The NYT's Advice Column Explains That The Polyamorous Are Better Than You
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From the New York Times gossip column:

My Daughter’s Married Boyfriend Shouldn’t Join Us on Vacation, Right?

A mother is concerned about her adult child’s involvement with a polyamorous man.

By Philip Galanes
Jan. 13, 2022

My 30-year-old daughter is in a polyamorous relationship with a married man. She brought him home for the holidays, and while he was charming, I felt uncomfortable. (This may have been triggered by my husband’s infidelity that led to our divorce.) Now, my daughter tells me she would like to bring this man on our family trip to Greece this year. It may be petty, but I don’t want to foot the bill for another woman’s husband. And I don’t see any way this relationship can lead to my daughter’s happiness. Should I lay out my boundaries and risk my daughter not joining me on vacation?


I may be off-base, but I don’t think the real issue here is the cost of a trip to Greece

I mean, how much can a trip to Greece cost? It’s not like they use an expensive currency in Greece. You can probably get about a million drachmas for a dollar, right?

or your ex-husband’s infidelity. This is about respecting your adult daughter’s choices. You have substituted your idea of happiness for hers. This is a common (and often well-intentioned) trap for many parents. It’s not productive, though.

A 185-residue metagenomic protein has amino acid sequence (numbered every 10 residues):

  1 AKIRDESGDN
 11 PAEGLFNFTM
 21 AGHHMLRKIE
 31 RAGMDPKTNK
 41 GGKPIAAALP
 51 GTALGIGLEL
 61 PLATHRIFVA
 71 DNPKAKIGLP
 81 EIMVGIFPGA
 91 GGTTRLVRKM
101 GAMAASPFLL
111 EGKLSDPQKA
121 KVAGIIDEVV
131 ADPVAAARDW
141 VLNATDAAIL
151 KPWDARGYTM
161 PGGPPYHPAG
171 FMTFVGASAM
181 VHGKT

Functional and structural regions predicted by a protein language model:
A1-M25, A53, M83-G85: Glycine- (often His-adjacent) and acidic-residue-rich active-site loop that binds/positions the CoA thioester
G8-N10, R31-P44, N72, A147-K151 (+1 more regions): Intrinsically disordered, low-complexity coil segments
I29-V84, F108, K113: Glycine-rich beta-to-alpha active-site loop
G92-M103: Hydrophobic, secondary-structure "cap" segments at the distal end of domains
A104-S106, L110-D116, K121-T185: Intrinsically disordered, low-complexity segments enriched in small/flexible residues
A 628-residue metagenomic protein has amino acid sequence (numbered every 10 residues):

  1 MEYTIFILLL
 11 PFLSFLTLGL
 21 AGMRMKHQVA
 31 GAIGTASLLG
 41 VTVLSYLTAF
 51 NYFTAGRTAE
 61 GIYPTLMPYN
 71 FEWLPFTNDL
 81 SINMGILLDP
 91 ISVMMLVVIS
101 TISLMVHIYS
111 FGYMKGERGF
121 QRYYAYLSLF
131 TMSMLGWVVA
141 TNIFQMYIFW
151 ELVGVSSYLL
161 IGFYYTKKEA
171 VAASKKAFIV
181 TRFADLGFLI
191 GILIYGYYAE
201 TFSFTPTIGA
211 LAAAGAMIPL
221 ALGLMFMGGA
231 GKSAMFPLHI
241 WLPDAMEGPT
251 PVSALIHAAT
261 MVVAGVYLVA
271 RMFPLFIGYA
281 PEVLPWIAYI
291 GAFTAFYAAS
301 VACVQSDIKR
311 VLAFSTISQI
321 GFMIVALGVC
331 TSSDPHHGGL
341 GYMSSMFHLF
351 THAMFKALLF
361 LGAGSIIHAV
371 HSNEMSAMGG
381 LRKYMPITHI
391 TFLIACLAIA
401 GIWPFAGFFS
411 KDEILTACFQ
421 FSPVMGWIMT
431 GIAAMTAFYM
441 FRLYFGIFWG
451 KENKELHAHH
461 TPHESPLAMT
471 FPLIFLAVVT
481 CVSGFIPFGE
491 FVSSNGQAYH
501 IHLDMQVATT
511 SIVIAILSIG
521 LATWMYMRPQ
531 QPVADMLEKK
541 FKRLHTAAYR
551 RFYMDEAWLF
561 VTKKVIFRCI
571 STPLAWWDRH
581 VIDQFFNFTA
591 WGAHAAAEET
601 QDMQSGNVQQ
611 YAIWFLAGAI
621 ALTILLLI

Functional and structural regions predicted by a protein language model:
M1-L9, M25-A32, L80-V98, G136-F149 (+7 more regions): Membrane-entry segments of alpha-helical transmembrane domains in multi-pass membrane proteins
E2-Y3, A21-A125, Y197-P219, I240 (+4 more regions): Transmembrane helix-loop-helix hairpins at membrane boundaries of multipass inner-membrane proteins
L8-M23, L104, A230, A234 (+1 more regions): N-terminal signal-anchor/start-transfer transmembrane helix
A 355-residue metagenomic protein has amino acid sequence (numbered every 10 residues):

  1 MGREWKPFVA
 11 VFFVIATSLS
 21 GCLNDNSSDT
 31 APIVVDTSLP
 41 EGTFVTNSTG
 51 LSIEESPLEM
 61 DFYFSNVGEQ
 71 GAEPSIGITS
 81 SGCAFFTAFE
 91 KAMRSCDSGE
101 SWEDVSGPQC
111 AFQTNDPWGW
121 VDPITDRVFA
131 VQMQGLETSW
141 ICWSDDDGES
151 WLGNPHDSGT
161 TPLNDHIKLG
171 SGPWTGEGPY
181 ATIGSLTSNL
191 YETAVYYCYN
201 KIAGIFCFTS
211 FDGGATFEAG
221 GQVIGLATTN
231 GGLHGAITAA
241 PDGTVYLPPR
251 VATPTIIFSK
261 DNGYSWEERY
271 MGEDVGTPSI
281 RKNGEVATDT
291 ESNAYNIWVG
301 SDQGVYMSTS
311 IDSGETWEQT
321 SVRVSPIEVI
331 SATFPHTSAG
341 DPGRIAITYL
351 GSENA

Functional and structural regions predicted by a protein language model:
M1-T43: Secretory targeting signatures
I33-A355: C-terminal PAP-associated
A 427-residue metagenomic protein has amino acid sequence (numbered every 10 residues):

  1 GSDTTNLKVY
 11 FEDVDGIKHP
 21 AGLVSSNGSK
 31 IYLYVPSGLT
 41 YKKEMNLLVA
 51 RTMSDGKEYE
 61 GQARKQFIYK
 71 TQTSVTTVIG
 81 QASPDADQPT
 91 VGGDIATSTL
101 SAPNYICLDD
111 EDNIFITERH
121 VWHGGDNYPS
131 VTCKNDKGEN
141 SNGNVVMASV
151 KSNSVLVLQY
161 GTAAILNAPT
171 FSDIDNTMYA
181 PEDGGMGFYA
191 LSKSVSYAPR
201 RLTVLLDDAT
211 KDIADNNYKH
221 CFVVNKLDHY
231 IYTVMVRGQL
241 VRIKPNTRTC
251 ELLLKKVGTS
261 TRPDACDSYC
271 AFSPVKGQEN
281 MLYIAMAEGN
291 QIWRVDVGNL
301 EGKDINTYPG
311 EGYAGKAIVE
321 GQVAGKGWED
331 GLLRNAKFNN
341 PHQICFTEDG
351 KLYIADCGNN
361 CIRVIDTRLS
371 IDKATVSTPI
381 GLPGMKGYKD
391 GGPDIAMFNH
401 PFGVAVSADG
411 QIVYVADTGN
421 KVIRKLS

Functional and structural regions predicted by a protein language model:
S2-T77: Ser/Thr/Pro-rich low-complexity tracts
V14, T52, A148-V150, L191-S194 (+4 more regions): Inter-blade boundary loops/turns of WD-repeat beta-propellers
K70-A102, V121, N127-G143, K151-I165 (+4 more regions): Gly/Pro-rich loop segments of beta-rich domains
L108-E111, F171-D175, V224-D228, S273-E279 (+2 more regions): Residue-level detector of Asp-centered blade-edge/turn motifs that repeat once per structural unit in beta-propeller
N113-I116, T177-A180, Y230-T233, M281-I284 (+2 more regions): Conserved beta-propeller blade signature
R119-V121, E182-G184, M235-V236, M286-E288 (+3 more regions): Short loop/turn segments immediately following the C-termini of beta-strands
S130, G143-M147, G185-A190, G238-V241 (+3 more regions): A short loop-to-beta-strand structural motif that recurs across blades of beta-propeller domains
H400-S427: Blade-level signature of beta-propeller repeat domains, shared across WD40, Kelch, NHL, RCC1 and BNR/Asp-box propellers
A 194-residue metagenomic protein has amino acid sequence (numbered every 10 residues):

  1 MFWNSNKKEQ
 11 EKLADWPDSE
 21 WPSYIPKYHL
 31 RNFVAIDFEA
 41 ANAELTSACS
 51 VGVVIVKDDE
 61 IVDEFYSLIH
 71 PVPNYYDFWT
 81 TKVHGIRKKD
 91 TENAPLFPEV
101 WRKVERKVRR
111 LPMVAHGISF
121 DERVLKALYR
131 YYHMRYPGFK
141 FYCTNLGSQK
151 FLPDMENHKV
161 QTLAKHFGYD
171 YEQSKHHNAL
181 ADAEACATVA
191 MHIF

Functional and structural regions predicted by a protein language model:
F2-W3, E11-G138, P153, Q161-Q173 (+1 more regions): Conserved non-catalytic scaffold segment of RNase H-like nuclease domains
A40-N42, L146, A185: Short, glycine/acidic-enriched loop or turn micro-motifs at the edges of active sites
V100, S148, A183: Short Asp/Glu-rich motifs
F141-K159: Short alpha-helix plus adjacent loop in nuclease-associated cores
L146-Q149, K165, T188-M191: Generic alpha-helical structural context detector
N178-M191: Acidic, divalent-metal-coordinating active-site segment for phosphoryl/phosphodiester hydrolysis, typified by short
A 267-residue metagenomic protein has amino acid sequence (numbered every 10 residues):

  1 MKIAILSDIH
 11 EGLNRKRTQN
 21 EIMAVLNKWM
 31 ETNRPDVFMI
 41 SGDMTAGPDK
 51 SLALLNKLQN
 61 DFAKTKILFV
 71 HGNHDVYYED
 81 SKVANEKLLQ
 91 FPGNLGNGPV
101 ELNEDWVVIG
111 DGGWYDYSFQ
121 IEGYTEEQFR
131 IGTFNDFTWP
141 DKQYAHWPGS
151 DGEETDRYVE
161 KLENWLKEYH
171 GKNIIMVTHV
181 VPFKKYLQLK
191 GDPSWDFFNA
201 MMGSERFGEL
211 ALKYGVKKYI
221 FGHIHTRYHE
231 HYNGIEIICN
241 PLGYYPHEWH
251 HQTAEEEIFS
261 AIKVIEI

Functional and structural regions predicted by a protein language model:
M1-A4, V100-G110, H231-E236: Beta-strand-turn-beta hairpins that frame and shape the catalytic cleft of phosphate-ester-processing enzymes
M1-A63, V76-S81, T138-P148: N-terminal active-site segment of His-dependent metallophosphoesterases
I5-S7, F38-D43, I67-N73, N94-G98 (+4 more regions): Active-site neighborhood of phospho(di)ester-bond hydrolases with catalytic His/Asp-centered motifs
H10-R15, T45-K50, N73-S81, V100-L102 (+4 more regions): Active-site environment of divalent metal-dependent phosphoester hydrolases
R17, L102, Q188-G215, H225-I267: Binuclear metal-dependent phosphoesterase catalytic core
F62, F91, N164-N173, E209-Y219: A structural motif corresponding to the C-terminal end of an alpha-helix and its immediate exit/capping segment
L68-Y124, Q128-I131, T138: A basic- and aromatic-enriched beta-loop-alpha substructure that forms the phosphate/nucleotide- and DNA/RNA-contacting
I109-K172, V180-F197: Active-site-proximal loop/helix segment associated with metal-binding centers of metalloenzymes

Of course you should pay for the married man who is having an affair with your daughter to tag along for free on the family vacation you are footing the bill for. Every mother should be proud to have a daughter who is sleeping with a guy who is both married to somebody else and a freeloader on you. This isn’t the 1990s anymore, when Kamala became Willie Brown’s mistress and got a BMW and a couple of sinecures out of it. Now, the mistress’s mom subsidizes the philandering husband.

Let’s put aside the trip to Greece and the specter of your cheating ex. Unlike him, people in polyamorous arrangements usually set ground rules with their partners for opening their relationship to others. (No one is cheating!)

This man isn’t some two-timing horndog like your ex-husband, he’s polyamorous. That’s his identity. He is one of the good guys undermining society’s monogamous structure. He might even be nonbinary and will hit on all the Greek waiters on the trip you are paying for.

In contrast, you sound like you’d rather save up your money to pay for your daughter’s wedding to some bad guy who will forsake all others to stand by her and support her as she gives birth to your grandchildren. Shame, woman, shame.

Try to understand, as best you can, what your daughter likes about this arrangement and how it satisfies her.

And never ever have any doubts that maybe she’s not rapturously happy being this guy’s side piece while he uses up her fertile years.

As a show of respect, read up on polyamory before you broach the subject with her. Then ask questions. I am not suggesting that you set aside all of your concerns — only that you try to respect your adult daughter’s decisions. In a more open-minded context, you may find that the trip to Greece resolves itself.

Also, my advice to you is that you should take up smoking crack and playing Russian roulette.

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